Circumcision might reduce a man's risk of developing prostate cancer by 15 percent, according to new research published online March 12 in Cancer.

Of 1,754 men surveyed who had been diagnosed with prostate cancer, fewer—percentage-wise—had been circumcised than the 1,645 men who did not have prostate cancer. Men with more aggressive forms of prostate cancer were even more likely to be uncircumcised. Most men were 55 or older; to be protective against cancer risk, they had to have been circumcised before they first had sex.

The timing is important, the researchers suggest, because sexually transmitted infections might play a key role in making later cancer development more likely. Previous research showed that men who had any sexually transmitted infection were at a higher risk for prostate cancer.

Male circumcision has already been shown to reduce the risk of HIV infection as well as other sexually transmitted diseases. But the new correlation does not suggest that prostate cancer is necessarily caused directly by a viral infection, in the way penile and anal cancers have been linked to the human papillomavirus (HPV), which can be transmitted during various sexual activities. (Earlier research has pointed to a retrovirus, xenotropic murine leukemia virus-related virus, or XMRV, as a possible link for some aggressive cases.) Instead the infection can start a chain reaction that increases the odds of cancer. An underlying infection often leads to chronic inflammation in the body which in turn creates a more welcoming environment for cancer cells.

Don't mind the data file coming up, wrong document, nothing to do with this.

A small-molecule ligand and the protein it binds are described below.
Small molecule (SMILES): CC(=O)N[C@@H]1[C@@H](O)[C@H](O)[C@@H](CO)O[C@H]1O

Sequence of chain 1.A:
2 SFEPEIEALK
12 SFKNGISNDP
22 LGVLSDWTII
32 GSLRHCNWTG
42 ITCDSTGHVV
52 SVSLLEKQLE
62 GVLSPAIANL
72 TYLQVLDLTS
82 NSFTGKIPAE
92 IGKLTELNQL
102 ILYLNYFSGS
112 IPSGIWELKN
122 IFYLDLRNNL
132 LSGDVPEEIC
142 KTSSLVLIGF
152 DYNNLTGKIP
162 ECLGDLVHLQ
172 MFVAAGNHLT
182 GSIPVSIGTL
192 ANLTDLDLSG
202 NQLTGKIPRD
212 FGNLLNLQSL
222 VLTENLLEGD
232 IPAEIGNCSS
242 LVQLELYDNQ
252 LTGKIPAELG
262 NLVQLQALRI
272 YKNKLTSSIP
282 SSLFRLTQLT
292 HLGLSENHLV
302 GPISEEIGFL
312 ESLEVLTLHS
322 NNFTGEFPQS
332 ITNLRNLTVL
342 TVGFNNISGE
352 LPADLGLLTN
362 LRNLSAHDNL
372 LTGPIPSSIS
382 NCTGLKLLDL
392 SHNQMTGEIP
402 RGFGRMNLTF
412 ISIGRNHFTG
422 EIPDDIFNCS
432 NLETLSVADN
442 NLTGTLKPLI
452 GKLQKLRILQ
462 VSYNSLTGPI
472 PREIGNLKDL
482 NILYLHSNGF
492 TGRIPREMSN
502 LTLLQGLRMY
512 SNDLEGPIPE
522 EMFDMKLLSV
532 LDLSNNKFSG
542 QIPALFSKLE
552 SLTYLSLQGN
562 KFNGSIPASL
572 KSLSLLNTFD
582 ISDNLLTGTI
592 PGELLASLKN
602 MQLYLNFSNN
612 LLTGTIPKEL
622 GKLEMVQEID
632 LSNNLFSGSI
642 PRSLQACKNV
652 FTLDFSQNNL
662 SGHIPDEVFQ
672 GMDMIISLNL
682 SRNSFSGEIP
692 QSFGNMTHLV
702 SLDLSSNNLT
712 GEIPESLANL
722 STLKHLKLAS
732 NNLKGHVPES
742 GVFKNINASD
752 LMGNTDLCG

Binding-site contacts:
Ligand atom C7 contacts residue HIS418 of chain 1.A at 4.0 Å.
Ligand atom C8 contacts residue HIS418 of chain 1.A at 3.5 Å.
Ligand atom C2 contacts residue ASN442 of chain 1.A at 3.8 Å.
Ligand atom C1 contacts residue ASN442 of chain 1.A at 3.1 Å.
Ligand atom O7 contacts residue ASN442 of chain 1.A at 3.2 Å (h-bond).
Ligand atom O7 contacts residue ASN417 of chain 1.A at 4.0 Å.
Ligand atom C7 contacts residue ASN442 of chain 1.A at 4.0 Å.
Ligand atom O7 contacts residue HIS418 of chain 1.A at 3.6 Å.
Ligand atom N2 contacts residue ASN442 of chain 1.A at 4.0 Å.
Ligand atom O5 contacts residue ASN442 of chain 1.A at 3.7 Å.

Circumcision nips this cycle in the bud in several ways. Foreskin is prone to small tears, which can allow viruses and bacteria to enter the body. This tissue also can harbor infectious strains that can get into the body later. Finally, after circumcision, the tissue in the circumcised area becomes tougher and less prone to damage and microscopic hangers-on.

The pattern suggests "a biologically plausible mechanism through which circumcision may decrease the risk of prostate cancer," Jonathan Wright of the University of Washington School of Medicine and co-author of the study said in a prepared statement. And the new data point to the need for further study. In the meantime, other risks have already been established, such as older age and family history. All these factors can help a doctor and patient best decide about screening via PSA (prostate-specific antigen) blood tests, a step the U.S. Preventive Services Task Force last year recommended against as standard procedure for healthy men.

Read more about prostate cancer in "The Great Prostate Debate" from the February 2012 issue of Scientific American.